Reynoso gets Pack mentality

Del Oro grad becomes a key defensive lineman for rapidly improving Nevada
By: Todd Mordhorst Journal Sports Editor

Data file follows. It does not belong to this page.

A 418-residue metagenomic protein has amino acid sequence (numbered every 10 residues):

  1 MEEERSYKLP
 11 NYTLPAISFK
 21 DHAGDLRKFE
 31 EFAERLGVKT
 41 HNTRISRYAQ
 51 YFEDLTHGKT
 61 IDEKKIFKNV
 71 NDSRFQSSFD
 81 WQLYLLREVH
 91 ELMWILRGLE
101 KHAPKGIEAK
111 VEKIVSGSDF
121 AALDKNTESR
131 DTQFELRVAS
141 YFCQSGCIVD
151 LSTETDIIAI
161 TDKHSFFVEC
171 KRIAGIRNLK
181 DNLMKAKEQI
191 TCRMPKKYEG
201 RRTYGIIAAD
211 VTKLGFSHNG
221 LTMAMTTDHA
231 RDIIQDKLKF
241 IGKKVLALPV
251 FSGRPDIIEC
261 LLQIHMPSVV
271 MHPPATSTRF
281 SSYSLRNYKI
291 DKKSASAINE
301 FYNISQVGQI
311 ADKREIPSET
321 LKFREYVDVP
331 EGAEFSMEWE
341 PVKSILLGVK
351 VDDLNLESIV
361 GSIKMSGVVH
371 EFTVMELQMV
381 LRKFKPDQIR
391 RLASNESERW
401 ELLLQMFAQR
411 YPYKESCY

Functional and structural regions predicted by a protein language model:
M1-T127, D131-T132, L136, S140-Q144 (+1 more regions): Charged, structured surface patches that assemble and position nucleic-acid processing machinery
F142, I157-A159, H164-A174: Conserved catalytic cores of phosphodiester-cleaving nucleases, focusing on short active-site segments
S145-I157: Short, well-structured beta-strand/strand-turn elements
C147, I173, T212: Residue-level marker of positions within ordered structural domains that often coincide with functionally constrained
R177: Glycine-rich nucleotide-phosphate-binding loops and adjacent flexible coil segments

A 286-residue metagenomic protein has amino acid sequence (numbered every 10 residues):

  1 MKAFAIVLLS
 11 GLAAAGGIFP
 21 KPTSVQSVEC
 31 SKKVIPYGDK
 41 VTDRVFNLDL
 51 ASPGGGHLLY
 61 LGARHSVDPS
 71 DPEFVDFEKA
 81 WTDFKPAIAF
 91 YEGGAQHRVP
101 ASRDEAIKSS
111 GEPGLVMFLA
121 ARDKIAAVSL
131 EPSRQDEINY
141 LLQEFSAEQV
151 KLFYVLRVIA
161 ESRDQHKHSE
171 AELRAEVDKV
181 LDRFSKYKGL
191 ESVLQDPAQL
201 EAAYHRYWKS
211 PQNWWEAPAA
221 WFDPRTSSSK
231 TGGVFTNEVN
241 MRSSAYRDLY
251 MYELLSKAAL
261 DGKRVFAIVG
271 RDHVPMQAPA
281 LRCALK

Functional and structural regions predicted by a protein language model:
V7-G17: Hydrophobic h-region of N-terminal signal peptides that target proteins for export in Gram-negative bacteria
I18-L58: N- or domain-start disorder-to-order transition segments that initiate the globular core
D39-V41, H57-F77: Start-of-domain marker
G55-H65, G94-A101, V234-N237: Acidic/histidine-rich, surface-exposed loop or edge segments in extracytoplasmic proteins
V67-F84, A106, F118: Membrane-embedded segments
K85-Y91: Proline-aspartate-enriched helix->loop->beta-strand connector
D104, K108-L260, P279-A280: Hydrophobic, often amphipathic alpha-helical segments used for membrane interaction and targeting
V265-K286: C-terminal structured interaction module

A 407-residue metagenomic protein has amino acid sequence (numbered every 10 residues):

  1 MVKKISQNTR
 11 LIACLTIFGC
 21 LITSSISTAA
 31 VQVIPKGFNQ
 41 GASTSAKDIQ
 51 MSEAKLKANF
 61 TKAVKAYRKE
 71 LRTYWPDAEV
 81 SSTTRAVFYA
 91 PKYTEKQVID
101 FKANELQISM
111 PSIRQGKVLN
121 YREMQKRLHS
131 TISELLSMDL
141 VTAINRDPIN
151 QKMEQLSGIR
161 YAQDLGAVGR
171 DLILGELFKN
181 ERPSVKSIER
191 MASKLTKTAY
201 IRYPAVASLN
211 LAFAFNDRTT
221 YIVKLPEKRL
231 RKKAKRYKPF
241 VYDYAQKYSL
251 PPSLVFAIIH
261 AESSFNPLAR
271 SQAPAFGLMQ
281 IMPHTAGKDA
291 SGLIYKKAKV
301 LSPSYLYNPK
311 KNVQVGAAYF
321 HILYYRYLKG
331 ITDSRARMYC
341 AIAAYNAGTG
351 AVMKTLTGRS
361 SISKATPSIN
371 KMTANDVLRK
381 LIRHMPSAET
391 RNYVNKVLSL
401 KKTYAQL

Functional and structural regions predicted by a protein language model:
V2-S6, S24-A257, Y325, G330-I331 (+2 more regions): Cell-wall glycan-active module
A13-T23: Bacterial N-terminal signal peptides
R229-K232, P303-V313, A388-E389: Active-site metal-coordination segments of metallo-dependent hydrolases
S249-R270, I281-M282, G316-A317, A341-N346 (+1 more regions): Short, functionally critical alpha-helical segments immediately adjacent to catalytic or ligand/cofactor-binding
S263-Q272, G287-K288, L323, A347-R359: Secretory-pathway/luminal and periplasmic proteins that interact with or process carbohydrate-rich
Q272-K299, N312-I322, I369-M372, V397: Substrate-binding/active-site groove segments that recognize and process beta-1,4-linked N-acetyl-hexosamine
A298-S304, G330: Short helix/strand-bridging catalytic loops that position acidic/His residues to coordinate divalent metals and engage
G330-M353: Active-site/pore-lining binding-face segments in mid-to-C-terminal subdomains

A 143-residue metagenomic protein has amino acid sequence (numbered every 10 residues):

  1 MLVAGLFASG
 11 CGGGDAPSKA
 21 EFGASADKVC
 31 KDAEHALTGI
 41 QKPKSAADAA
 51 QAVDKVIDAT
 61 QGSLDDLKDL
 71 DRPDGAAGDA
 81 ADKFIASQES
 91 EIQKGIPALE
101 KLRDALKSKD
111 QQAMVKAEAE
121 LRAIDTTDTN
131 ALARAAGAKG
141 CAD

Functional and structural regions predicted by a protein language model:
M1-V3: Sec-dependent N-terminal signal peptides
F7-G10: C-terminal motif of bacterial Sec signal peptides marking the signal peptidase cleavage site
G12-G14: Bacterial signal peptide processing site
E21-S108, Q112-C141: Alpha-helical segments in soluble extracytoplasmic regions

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After a couple of turbulent years to start his college football career, Jack Reynoso is back doing what he does best — creating turbulence in opposing backfields. A star defensive lineman at Del Oro High, Reynoso signed with the University of Nevada in 2008, but delayed his enrollment until 2009 to save a year of eligibility. Once he got on the practice field, the coaching staff decided to try him on the offensive line. But after his redshirt season, Reynoso was yanked back to the defensive side. As Nevada was having one of its best seasons in history in 2010, Reynoso said he was in a bit of a rut, seeing limited action behind two veterans. “Last year I kind of just slacked off and I felt like there were two stars in front of me. I was trying to do my own thing,” Reynoso said. “This year I’ve tried to embrace what coach (Andy) Buh and coach (Barry) Sacks have taught us. “They teach us good technique and hard work. We’re not the best athletes, but we work hard every day in practice and on game day it’s not a shock when we go out there.” The formula suits Reynoso well. After a summer of intense workouts in Reno, the 6-3, 275-pound defensive tackle locked down a starting job before the season started. He’s delivered, with two sacks, four tackles-for-loss and 23 tackles overall on the year. The Wolf Pack rebounded from a brutal four-game stretch to start the season and now lead the Western Athletic Conference with a 2-0 record heading into Saturday’s contest at New Mexico State. Nevada opened the year at Oregon, falling 69-20 to last year’s BCS title game participant. After a tough 17-14 win over San Jose State, the Pack traveled to Boise State and Texas Tech in back-to-back games. They hung with the Broncos in a 30-10 loss and nearly knocked off the Red Raiders, losing 35-34 to the team that stunned Oklahoma last week. After taking their lumps early the Nevada players regrouped and reeled off three straight wins, including a 45-38 win over Fresno State last weekend. “The first four games we had people trying to do too much instead of people doing their jobs,” Reynoso said. “The win over Fresno State was huge in our quest for a WAC title. We both came in undefeated and whoever won that game was going to float to the top.” Reynoso’s first two years at Hcollege also included personal tragedy. He lost his father Rick to a brain tumor in 2010. Reynoso’s mother Jan brings an old Nevada hat Rick used to wear to each home game, and some road games. Jack touches it before taking the field in a tribute to his father. “If I’m not pumped up for the game, which I usually am, I definitely am ready to go after that,” Reynoso said. “I’ve used it as motivation and tried to turn it into a positive thing, as much as I can.” Reynoso plans to follow in his family’s footsteps when he’s done with football. His father was a police officer and his mother’s father was a firefighter. Reynoso said he will attend fire academy after earning his degree in human development and family sciences. The sophomore still has plenty of football left to play in Reno. He said senior Brett Roy has mentored him and helped him become a playmaker on defense. Roy was a preseason all-WAC pick and he’s having a huge senior year with six sacks and 12.5 tackles-for-loss. “He’s my best friend on and off the field,” Reynoso said of Roy. “He’s definitely taken me under his wing and shown me how to do things right.” Nevada might have a tough time topping last season, when it beat Boston College in the Fight Hunger Bowl to close out a 13-1 season. But Reynoso said the Wolf Pack has the talent to compete at that level again. “I think defensively we’re even better than last year,” Reynoso said. “The offense is coming along really well. I know that everybody belives we can win a WAC championship and get into a bowl and compete with anybody.”